What is your most important insight - in the sense of "lessons learned" - from this intensive time?
There were a lot of things. The simplest was that the teams had to be able to do their work undisturbed. After Fukushima, we therefore converted an entire floor at our Cologne offices for the Emergency Centre and equipped it with IT infrastructure. The specialist teams now have separate rooms there in which they can work. That is an important achievement. Today, we are also planning with much larger emergency teams than back then, because we have realised what large amounts of information we have to assess and that, in addition to our specialist work, we also have to fulfil communication and information requests on a large scale.
Crisis communication was an important topic. We noticed how vital it is to have a communication staff that handles the entire GRS press work. Due to the heavy workload, it is often not so easy for the experts to process the findings in a comprehensible manner for the interested public or the media.
We have also built up a knowledge base for emergencies called WINO. We have designed the database in such a way that we can use it well in an emergency. This means that it can be accessed quickly and the necessary technical information about the design of a nuclear power plant can be gathered in a few minutes. The information we have is prepared in such a way that even a third party can use it in an emergency.
What skills and qualities do you need to bring with you to be head of operations of an emergency centre?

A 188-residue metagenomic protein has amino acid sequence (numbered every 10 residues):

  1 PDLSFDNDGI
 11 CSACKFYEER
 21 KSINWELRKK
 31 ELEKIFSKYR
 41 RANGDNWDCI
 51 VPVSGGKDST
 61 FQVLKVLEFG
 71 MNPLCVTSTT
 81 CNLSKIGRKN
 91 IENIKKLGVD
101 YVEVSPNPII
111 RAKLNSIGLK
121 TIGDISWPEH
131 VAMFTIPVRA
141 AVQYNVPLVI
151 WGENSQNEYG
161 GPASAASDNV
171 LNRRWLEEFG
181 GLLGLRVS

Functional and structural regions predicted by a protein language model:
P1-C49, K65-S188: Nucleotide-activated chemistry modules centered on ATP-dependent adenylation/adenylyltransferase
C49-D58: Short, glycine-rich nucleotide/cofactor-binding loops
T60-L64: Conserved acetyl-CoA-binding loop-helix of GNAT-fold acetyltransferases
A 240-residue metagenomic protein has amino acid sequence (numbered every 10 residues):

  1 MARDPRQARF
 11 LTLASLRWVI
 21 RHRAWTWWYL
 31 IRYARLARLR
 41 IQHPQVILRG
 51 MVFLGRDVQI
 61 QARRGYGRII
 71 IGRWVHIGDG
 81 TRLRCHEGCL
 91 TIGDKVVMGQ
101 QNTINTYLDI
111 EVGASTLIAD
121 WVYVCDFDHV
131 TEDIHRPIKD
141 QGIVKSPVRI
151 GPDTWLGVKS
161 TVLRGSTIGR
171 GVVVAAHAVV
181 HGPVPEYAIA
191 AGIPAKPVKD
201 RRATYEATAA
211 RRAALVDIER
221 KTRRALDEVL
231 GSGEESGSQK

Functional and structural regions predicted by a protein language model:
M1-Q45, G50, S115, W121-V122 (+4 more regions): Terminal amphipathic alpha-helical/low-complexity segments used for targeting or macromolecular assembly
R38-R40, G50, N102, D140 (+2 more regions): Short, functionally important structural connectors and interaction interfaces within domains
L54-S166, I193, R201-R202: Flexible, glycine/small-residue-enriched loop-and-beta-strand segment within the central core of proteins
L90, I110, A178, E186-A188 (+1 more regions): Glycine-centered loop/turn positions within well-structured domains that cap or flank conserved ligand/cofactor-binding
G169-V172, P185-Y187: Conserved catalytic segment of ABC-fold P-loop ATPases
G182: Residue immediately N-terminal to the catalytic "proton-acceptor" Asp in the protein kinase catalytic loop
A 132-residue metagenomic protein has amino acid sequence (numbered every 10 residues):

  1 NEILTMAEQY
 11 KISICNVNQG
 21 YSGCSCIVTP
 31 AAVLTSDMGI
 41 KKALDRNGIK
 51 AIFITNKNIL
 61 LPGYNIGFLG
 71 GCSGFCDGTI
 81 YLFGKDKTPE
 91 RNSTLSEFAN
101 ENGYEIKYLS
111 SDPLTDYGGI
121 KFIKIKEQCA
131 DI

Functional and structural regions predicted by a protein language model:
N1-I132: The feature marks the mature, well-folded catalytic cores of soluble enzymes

For one thing, you have to have specialist knowledge of the design of nuclear power plants, their safety systems, safety equipment, and emergency measures. About incident and accident sequences, too. This helps to classify the detailed information that one receives in the course of such an accident. In addition to professional competence, you have to be able to concentrate on the work in hand even in such exceptional situations. When enquiries and information come in from all sides at the same time, you have to be able to organise and focus yourself and your team in such a way that you are able to deliver the reports expected by the Federal Ministry for the Environment in a technically correct and timely manner.
One last question: Are there any tasks or activities in your work as head of operations of the Emergency Centre that you particularly enjoy? Something that fascinates you?
I am fascinated by analysing our internal processes and devising them in such a way that everything works well. Seeing where there are still problems during the exercises and then developing them further. Training our colleagues, so that we can be ready for action more and more quickly when needed and so that the work can be done as stress-free and focused as possible. So that everyone knows what they have to do.
Thank you very much for the interview and the insight into your daily work, Dr Kreuser!